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Why Insulin Is Ineligible for Buyer-Led Drug Importation Under Trump's Proposal

Analysis  |  By Steven Porter  
   December 19, 2019

The administration points to statutory language, including definitions amended by the ACA, as preventing that FDA from allowing states to import biologics.

A proposed rule unveiled Wednesday that lays the groundwork to allow the importation of certain drugs could help to make medicine more affordable for the American public in the foreseeable future, according to the Trump administration.

But the proposed pathway that would allow states and other non-federal government entities to ask the Food and Drug Administration to review and authorize their importation plans—perhaps with a pharmacist, wholesaler, or other entity as a cosponsor—excludes biological products.

That means any programs these entities devise won't be allowed to import a product that's vital for many diabetics: insulin.

Buyers won't be allowed to import insulin under this proposal because of the way the relevant statute is worded, an FDA spokesperson tells HealthLeaders:

Although insulin would be ineligible for the buyer-led pathway of this drug importation proposal, the administration also outlined a seller-led pathway that would allow manufacturers to import their own insulin products. That second proposed pathway, which was outlined in draft guidance released Wednesday alongside the proposed rule, would apply to insulin and certain other biologics, the FDA spokesperson confirms.

Related: HHS Unveils Proposed Rule on Drug Importation

The guidance would give drug makers a procedure by which to obtain an additional National Drug Code (NDC) and use it "to basically compete against [their] own product but at a lower list price," said Health and Human Services Secretary Alex Azar.

This pathway wouldn't be the first or only way an insulin manufacturer could voluntarily undercut its own price point. Amid public outcry over price hikes, Indianapolis-based Eli Lilly & Co. announced earlier this year that it will sell a half-price "authorized generic" version of its brand-name insulin Humalog. At about $137 per vial, the generic costs roughly the same as brand-name Humalog did in 2012, as Kaiser Health News reported.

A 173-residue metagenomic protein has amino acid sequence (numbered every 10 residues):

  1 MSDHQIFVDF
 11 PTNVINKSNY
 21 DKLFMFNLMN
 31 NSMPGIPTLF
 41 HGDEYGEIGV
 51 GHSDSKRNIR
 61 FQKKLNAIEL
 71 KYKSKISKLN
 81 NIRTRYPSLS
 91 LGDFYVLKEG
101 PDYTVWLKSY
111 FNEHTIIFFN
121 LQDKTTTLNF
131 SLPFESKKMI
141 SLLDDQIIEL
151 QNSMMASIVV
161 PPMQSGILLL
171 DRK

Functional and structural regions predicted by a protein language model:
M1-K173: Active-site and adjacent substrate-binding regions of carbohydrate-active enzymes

Overall, the cost of insulin has risen dramatically in recent years, fueling public outrage over price hikes and the lack of transparency around prescription drug rebates. The annual insulin cost incurred by an average patient with Type 1 diabetes nearly doubled in a recent five-year period, from $2,864 in 2012 to $5,705 in 2016, excluding rebates, according to a 2019 report by the nonprofit Health Care Cost Institute (HCCI).

That increase in gross spending on insulin was driven primarily by insulin price hikes, though rising popularity of more expensive insulin products also contributed, the HCCI researchers said, as Reuters reported.

The proposal drew a quick rebuke from both the pharmaceutical industry and the pharmaceutical industry's critics.

Stephen J. Ubl, president and CEO of the Pharmaceutical Research and Manufacturers of America (PhRMA), called the proposal a potentially dangerous "political maneuver."

Brad Woodhouse, executive director of Protect Our Care, meanwhile, said the proposal is "riddled with loopholes large enough for drug companies to drive a truck through."

Related: Alex Azar Reverses Course to Back Drug Importation

Steven Porter is an associate content manager and Strategy editor for HealthLeaders, a Simplify Compliance brand.

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